Last week we had art analyzed by science, science informed by art, and art created accidentally in the lab. I want to start this week with another connection: science as an inspiration for art.
One of the major purposes of art—if it needs a purpose—is to explain the world. Science tells us how it works, but art interprets those findings emotionally. How should I think about this? How does it affect my life? Other times, art simply translates, talking about the most interesting findings in a more entertaining way than even the most well-written journal article can manage.
But it’s better to illustrate than explain. I harbor a particular fondness for science-inspired music. Some songs are explanatory and some interpretive. Some take their subject literally, while others use it as a metaphor. For the list below, I’ve tried to follow a couple of rules:
-No songs specifically created to be teaching tools. There are a million of these, and some have artistic value in their own right, and some… probably retain a touch of educational value in spite of themselves. But I wanted songs that were inspired by science rather than required by it.
-A limited number of songs from any one genre or artist. A limited number of songs about any one science. If you saw my music collection, you’d understand that this rule is necessary to avoid The Post That Never Ends.
Starting with my own field, I love Dar Williams’ Press the Buzzer. If ever a psychology experiment was created to inspire folk singers, it was the Milgram Shock Study. The song, like the experiment, is about the costs of blindly following authority, both to others and to one’s own conscience. She gets the central details of the study right, but I always twitch at the end. “Do you know what a fascist is?” may scan, but doesn’t belong in any self-respecting debriefing session!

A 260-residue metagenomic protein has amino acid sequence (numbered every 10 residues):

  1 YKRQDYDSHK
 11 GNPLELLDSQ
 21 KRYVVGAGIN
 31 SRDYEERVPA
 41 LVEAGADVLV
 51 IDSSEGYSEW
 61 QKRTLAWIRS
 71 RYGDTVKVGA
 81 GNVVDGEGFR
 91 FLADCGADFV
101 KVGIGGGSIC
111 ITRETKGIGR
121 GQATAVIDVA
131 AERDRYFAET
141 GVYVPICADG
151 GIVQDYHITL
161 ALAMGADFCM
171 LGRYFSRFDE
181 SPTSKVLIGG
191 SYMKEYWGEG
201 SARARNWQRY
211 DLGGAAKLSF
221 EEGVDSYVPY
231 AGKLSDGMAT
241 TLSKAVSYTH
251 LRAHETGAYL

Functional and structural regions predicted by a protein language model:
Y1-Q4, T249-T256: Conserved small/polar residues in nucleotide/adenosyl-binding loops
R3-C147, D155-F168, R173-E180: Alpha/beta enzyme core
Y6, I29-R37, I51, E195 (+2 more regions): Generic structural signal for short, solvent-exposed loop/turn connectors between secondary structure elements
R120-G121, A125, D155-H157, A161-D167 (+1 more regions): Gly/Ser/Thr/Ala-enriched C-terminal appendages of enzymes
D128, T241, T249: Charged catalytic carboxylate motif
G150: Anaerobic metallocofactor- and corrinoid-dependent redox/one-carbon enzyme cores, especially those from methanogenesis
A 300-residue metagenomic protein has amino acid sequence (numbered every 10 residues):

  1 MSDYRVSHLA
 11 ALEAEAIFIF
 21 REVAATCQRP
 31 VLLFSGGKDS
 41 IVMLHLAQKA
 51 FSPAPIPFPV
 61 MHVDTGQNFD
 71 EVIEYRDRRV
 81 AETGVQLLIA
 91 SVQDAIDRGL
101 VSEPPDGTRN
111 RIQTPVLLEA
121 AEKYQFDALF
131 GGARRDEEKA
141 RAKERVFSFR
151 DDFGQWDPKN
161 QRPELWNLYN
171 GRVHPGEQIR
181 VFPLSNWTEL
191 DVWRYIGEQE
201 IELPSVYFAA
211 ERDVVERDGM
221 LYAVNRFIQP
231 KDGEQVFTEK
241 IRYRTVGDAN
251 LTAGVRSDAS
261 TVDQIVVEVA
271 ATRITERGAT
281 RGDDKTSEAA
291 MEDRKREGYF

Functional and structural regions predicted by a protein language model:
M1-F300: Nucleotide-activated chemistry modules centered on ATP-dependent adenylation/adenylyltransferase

Another famous psychology study is Pavlov’s discovery of classical conditioning in dogs. They Might Be Giants use this in Dinner Bell as a symbol for… whatever early TMBG songs are usually symbolic of. It’s an awesome song, regardless.
If you know They Might Be Giants, you’re now wondering why I didn’t mention The Sun instead, which contains actual scientifically accurate details. See my first rule—Here Comes Science may be the best educational album ever, but it was created specifically to teach. Besides, I’d only just gotten it out of my head when you brought it up. “The sun is a mass of incandescent gas, a gigantic nuclear furnace…”
If we’re looking for astronomy songs that do follow the rules, Jonathan Coulton’s I’m Your Moon is a good place to start. It’s a love song from Charon to Pluto. I think the de-planetizing of Pluto was entirely justified, but this song makes me cry. Don’t even say it. Holst is on my side; his famous symphony, The Planets, only goes up to Neptune. Eighty-three years later, Colin Matthews snuck Pluto in, only to be contradicted by the International Astronomical Union in 2006.
Spreading beyond the solar system, both Monty Python’s Galaxy Song and Barenaked Ladies The History of Everything (song starts 40 seconds in) are more properly descriptive from a scientific standpoint. In spite of the title, though, don’t count on the latter for the order of events. “The bipeds stood up straight, the dinosaurs all met their fate…” Actually, there were bipedal dinosaurs. Not the first thing most people think of, though.
The floor is open to discussion. What have I left out? (Nothing wrong with The Comment Thread That Never Ends.) Do you prefer the more poetic songs, or the more descriptive ones? And why are there so few good songs about biochemistry?